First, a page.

In re: Temporomandibular Joint (TMJ) Implants Products Liability Litigation, 113 F.3d 1484, 1492 (8th Cir. 1997).
We affirm the district court's grant of summary judgment to Crane on Counts I, II, and IV for a reason different from those relied upon by the district court. See Allstate Financial Corp. v. United States, 109 F.3d 1331, 1333 (8th Cir. 1997).
Crane moved for summary judgment on two grounds, arguing that the PBGC would not have involuntarily terminated the CFI Pension Plan at any relevant time, irrespective of any statement or nondisclosure by Crane, and that Crane did not make or cause to be made any false statement to the PBGC. The district court did not reach Crane's first ground and instead based its decision on the second, stating that:
The Court declines to reach this [the first] issue for two reasons. First, there is a significant question as to whether the PBGC's Fed.R.Civ.P. 30(b)(6) corporate designee, Royal [Dellinger], was authorized to provide opinions on this subject by way of affidavit after his deposition. Second, Defendant fails to explain how a ruling in its favor on this issue would entitle it to summary judgment as a legal matter. Defendant frames the issue as one of causation. As Plaintiffs correctly note, however, proof of causation of damages is relevant only to recovery of compensatory damages. The absence of such proof does not preclude the assessment of penalties, attorney's fees, and costs. See Rex Trailer Co., Inc. v. U.S., 350 U.S. 148, 153 n. 5 (1956); U.S. ex rel. Hagood v. Sonoma County Water Agency, 929 F.2d 1416, 1421 (9th Cir. 1991).
We do not consider Dellinger's affidavit in our discussion and need not discuss it further, nor do we need to discuss arguments raised in Rabushka's Fed.R.App.P. 28(j) letter, because they relate only to Dellinger's affidavit.
(Memorandum and Order at 39 n. 9 (May 30, 1996)).
On appeal, Crane again contends that its alleged nondisclosures were immaterial to and had no influence on the PBGC, arguing that the PBGC's decision not to terminate the CFI Plan was in no way dependent upon disclosures or nondisclosures by CFI or Crane. Therefore, the alleged misrepresentations and nondisclosures attributed to Crane were indisputably not a cause of the PBGC's decision not to terminate the CFI Plan prior to March 19, 1992. . . . [The issue] does not relate to "causation of damages". [It] relates to Rabushka's premise — essential to all counts of his complaint — that Crane either (i) caused false or fraudulent claims to be filed with the PBGC or (ii) evaded its obligation to indemnify the PBGC by causing the PBGC not to terminate the CFI Pension Plan prior to March 19, 1992.
Although Rabushka argues that the facts surrounding this contention are in dispute, he conceded at oral argument that he had no evidence that the PBGC would have terminated the plan in 1985. He also conceded that he would have to prove at trial that the PBGC would have terminated the plan in 1985 had it known the information Crane allegedly wrongfully withheld.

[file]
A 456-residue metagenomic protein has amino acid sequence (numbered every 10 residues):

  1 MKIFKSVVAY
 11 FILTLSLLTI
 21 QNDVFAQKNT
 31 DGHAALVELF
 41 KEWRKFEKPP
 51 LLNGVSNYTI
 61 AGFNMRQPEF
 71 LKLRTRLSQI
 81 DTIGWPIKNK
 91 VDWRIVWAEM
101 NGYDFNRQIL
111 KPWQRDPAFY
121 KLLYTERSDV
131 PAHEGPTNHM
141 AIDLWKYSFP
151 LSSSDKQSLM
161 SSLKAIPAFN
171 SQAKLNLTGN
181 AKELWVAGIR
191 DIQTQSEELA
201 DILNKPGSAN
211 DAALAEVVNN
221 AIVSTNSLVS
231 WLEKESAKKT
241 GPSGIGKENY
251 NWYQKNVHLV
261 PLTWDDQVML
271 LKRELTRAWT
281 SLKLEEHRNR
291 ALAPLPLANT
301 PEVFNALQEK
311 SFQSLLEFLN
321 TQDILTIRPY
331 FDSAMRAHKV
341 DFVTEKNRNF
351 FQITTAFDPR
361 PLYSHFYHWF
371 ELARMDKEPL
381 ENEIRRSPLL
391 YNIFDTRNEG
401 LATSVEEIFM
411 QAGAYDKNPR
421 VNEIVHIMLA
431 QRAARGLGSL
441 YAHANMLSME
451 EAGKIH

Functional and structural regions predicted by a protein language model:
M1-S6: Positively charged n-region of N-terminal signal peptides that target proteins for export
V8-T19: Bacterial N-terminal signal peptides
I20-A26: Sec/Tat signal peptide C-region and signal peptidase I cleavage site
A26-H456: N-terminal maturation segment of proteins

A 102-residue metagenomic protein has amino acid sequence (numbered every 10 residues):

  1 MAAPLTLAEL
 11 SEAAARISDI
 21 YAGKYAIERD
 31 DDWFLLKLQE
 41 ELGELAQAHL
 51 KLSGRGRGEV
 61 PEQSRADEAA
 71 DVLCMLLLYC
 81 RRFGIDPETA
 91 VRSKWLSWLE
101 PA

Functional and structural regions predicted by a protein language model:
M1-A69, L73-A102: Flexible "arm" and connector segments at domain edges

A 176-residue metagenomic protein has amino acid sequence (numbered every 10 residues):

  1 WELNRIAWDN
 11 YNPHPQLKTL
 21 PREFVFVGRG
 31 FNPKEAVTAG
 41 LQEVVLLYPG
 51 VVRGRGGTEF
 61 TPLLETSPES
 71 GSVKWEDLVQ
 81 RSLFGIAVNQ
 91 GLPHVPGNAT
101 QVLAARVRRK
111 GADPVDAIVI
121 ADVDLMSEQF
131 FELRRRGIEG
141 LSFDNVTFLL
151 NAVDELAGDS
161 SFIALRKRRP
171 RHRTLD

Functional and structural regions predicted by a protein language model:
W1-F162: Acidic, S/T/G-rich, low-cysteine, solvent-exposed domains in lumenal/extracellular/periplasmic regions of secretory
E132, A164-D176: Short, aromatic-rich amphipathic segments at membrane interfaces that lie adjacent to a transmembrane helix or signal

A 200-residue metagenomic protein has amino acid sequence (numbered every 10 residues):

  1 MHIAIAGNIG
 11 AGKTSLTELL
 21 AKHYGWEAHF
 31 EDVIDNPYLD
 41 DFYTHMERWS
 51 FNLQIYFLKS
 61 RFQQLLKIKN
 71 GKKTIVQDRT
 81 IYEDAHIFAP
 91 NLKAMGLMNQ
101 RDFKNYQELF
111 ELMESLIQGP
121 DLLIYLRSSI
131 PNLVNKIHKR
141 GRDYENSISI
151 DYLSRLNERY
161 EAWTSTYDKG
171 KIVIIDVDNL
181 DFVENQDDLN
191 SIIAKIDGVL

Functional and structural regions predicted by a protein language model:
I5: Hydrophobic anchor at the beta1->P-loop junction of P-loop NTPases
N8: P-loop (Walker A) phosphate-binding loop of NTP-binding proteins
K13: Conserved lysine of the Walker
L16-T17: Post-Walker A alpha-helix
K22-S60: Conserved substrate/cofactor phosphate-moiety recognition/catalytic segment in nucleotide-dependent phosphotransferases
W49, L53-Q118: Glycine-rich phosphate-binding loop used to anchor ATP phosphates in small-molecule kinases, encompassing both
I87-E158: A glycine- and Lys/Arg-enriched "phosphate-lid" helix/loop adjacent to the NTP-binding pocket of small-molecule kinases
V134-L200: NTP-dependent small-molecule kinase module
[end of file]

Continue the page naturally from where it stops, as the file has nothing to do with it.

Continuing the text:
This issue goes to the very heart of Rabushka's claims. If Rabushka cannot show that the PBGC would have terminated CFI's pension plan in 1985 had it known that the spin-off was a transaction to implement CFI's liquidation, then there is no false claim because the PBGC's payment of CFI's unfunded pension liabilities would have occurred regardless of Crane's actions.
To prove his claims under the FCA, Rabushka must show that a claim for payment from the government was made and that the claim was "false or fraudulent." See 31 U.S.C. §(s) 3729(a)(1), (2), (3); United States ex rel. Glass v. Medtronic, Inc., 957 F.2d 605, 608 (8th Cir. 1992). Summary judgment is appropriate if the plaintiff lacks sufficient evidence to show that any false or fraudulent claims have been made. See Wang v. FMC Corp., 975 F.2d 1412, 1420-21 (9th Cir. 1992).
Royal Dellinger, who at the time of his resignation in September of 1989 was the PBGC's principal deputy executive and chief negotiator, gave the following deposition testimony. During the relevant time period, the PBGC's policy was not to involuntarily terminate pension plans unless they were unable to pay benefits when due, or if the plan was abandoned by the employer. Dellinger testified that "[t]he [PBGC] would have been most concerned with the plan's ability to pay its benefits on a timely basis." The PBGC's policy regarding settlements or compromises of a plan's pension obligations prior to termination was that it was done only in those cases where it was clear that termination was inevitable; inevitable termination meant either the potential inability to pay benefits when due or potential abandonment of a plan. Dellinger testified that CFI's spin-off did not warrant an involuntary termination of the CFI pension plan, that the spin-off described in the notice of reportable event did not constitute a liquidation for purposes of the notice of reportable event regulations, and that he was not aware of any basis on which the spin-off could be characterized as a liquidation. Dellinger also testified that the PBGC would not terminate a plan based on the conclusion that in some subsequent year the plan would likely not be able to pay benefits when due, because a termination would require a finding that the plan would not be able to pay benefits in the immediate future, which was less than a year.